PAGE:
1. News
  2. /
  3. Health

DeSantis says Florida will sue federal government over workplace vaccine rule

The governor held a printed version of the rule in his hand while he spoke.
Florida Gov. Ron DeSantis is seen during a news conference Thursday, Nov. 4, 2021.
Florida Gov. Ron DeSantis is seen during a news conference Thursday, Nov. 4, 2021. [ The Florida Channel ]
Published Nov. 4, 2021|Updated Nov. 4, 2021

TALLAHASSEE — Gov. Ron DeSantis announced Thursday he would join a lawsuit with Georgia, Alabama and private plaintiffs seeking to nullify a rule by President Joe Biden’s administration mandating coronavirus vaccines or testing in large workplaces.

At a news conference in Tallahassee, DeSantis said the rule was an example of federal overreach. The federal government does not have the power to hand down health mandates, DeSantis argued, nor does it have the power to enforce its rule with fines as high as $13,653 per violation. He also argued a rule that has been coming for close to two months and that requires workers to be vaccinated by Jan. 4 can hardly be a response to an “emergency.”

The state will file its lawsuit in the U. S. Court of Appeals for the 11th Circuit on Friday, he said.

“We’ve got to stand up. We’ve got to stand up for the Constitutional order,” DeSantis said.

The Republican governor had previously announced his intention to sue the Biden administration over the rule, but the federal government did not release the final version until Thursday. It came in at a bulky 490 pages. The governor, with state Surgeon General Dr. Joseph Ladapo by his side, held a printed out version of the rule in his hand while he spoke.

“The federal government can’t just unilaterally impose medical policy under the guise of workplace regulation,” DeSantis said. “That is exactly what they’re trying to do here.”

Republican governors or attorneys general in Alabama, Arizona, Arkansas, Indiana, Iowa, Louisiana, Missouri, Montana and South Dakota also said Thursday that they would file lawsuits against the mandate as soon as Friday. The Daily Caller, a conservative media company, filed a challenge in federal court on Thursday.

Biden, in a statement Thursday, dismissed the argument from many GOP governors and lawmakers that a mandate for employers will hurt businesses’ ability to keep workers on the job.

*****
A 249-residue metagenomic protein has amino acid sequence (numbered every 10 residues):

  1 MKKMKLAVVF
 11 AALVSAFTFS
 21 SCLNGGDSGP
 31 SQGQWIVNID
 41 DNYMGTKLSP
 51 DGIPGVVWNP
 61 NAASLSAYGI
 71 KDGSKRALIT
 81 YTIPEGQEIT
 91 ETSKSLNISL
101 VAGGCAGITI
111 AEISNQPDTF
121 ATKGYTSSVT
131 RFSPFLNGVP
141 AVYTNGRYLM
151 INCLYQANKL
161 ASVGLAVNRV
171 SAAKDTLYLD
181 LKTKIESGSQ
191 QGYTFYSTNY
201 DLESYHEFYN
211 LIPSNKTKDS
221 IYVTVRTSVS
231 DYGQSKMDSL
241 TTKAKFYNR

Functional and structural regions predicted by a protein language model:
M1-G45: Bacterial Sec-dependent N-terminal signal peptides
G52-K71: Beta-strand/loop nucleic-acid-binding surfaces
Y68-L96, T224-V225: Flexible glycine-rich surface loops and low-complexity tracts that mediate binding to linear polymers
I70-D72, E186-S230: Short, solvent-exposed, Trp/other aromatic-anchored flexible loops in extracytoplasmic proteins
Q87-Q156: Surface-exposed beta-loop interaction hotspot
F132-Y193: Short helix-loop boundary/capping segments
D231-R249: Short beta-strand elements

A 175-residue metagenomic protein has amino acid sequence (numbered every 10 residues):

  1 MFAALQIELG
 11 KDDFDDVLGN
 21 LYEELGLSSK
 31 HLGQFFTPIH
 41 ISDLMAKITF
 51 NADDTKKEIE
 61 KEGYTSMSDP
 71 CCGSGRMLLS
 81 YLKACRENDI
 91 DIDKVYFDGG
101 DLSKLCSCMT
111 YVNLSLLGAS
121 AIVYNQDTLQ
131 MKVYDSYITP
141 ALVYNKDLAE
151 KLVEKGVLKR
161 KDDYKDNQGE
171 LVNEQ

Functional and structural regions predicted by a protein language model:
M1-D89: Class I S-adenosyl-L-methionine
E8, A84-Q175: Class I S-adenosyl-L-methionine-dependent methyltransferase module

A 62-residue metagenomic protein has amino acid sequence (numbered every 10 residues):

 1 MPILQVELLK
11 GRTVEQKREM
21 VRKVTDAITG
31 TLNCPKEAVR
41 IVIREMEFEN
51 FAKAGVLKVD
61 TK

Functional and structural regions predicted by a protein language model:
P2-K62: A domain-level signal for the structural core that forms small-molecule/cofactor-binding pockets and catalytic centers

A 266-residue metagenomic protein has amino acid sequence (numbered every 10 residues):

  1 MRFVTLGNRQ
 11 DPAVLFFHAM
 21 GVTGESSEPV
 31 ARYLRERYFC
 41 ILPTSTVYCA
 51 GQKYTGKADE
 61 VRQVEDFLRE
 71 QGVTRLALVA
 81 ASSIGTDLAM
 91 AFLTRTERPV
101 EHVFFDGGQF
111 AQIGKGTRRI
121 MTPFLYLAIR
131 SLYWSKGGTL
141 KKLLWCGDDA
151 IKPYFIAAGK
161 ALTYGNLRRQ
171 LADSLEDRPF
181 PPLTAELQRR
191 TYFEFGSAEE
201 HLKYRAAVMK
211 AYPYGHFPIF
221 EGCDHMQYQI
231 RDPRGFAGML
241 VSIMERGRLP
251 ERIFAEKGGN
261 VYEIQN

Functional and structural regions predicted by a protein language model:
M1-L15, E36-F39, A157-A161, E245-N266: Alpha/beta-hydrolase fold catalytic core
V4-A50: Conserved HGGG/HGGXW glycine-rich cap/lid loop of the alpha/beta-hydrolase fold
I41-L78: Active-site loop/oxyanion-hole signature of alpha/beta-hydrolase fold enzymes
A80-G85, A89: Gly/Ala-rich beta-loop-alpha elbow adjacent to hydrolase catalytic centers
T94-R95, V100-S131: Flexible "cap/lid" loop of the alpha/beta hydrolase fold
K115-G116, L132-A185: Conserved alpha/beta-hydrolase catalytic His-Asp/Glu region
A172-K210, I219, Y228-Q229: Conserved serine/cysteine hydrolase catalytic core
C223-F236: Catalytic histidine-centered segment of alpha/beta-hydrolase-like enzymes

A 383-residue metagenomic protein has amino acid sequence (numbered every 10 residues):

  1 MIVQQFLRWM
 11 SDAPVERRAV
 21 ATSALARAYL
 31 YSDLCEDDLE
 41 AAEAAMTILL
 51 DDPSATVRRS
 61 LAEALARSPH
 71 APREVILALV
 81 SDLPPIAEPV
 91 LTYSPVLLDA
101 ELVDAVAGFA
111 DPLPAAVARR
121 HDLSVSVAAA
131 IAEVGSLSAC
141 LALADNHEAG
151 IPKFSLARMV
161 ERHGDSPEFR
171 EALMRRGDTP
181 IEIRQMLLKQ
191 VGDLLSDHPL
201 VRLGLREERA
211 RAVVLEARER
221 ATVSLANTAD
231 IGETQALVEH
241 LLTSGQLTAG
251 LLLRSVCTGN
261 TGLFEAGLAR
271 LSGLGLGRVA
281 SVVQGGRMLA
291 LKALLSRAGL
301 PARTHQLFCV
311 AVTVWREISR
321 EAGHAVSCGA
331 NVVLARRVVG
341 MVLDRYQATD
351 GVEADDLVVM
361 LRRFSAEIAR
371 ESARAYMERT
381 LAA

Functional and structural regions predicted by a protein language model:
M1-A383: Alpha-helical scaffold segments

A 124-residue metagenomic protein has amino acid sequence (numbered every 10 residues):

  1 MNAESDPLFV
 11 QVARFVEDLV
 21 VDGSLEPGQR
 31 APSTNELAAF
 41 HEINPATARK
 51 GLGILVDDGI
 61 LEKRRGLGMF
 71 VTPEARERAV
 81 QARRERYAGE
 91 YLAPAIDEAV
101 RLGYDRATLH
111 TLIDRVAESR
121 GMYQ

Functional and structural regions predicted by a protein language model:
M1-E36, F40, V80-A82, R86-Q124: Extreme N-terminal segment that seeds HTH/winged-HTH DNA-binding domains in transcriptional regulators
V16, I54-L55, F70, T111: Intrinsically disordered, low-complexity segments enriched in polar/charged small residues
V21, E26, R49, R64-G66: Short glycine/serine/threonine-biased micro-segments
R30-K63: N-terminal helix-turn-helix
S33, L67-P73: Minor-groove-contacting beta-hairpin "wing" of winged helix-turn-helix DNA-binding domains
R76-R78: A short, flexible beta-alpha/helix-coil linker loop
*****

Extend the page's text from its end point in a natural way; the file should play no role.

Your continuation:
“There have been no ‘mass firings’ and worker shortages because of vaccination requirements,” he said. “Despite what some predicted and falsely assert, vaccination requirements have broad public support.”

But DeSantis said Thursday even if a “small percentage” of workers leave their jobs, it could cause major disruptions during a time when supply chains are already struggling to meet consumer demand. Florida is already challenging a different Biden Administration vaccine requirement for federal contractors, and DeSantis said the state plans to file yet another challenge to a vaccine mandate for health care workers.

The administration has been encouraging widespread vaccinations as the quickest way out of the pandemic. However, the workplace rule, which applies to businesses of 100 or more employees, states that those who do not wish to be vaccinated can alternatively be subjected to weekly tests. Employers aren’t required to pay for the tests.

Keep up with Tampa Bay’s top headlines

Keep up with Tampa Bay’s top headlines

Subscribe to our free DayStarter newsletter

We’ll deliver the latest news and information you need to know every weekday morning.

You’re all signed up!

Want more of our free, weekly newsletters in your inbox? Let’s get started.

Explore all your options

Florida’s House Speaker, Chris Sprowls, R-Palm Harbor, and Senate President, Wilton Simpson, R-Trilby, praised the decision to sue, saying that the Occupational Safety and Health Administration was being “weaponized” by the president.

They also reiterated their desire to separate Florida from the agency’s oversight. Florida would have to create its own workplace safety program with federal approval, however — a process that takes years. They’re scheduled to debate the idea during a special legislative session in Tallahassee beginning Nov. 15.

“The Florida Legislature looks forward to pursuing separation from OSHA and creating Florida’s own safety and health standards that reflect the views and values of our state,” Sprowls and Simpson said in a joint statement Thursday.

The Associated Press contributed to this story. This is a breaking news story that will be updated.

• • •

Tampa Bay Times coronavirus coverage

DELTA VARIANT: The contagious variant has changed what we know about staying safe from COVID-19. Here's what you need to know.

KIDS AND COVID: Kids are back in school, but COVID-19 is still a problem. Here's what parents and kids need to know.

SENIORS AND COVID: Here’s how seniors can stay safe from the virus.

IT'S FLU SEASON: Get a flu shot and the COVID vaccine to avoid a ‘twindemic.’

VACCINES Q&A: Have coronavirus vaccine questions? We have answers, Florida.

GET THE DAYSTARTER MORNING UPDATE: Sign up to receive the most up-to-date information.

A TRIBUTE TO FLORIDIANS TAKEN BY THE CORONAVIRUS: They were parents and retirees, police officer and doctors, imperfect but loved deeply.

HAVE A TIP?: Send us confidential news tips.

We’re working hard to bring you the latest news on the coronavirus in Florida. This effort takes a lot of resources to gather and update. If you haven’t already subscribed, please consider buying a print or digital subscription.


This site no longer supports your current browser. Please use a modern and up-to-date browser version for the best experience.

Chrome Firefox Safari Edge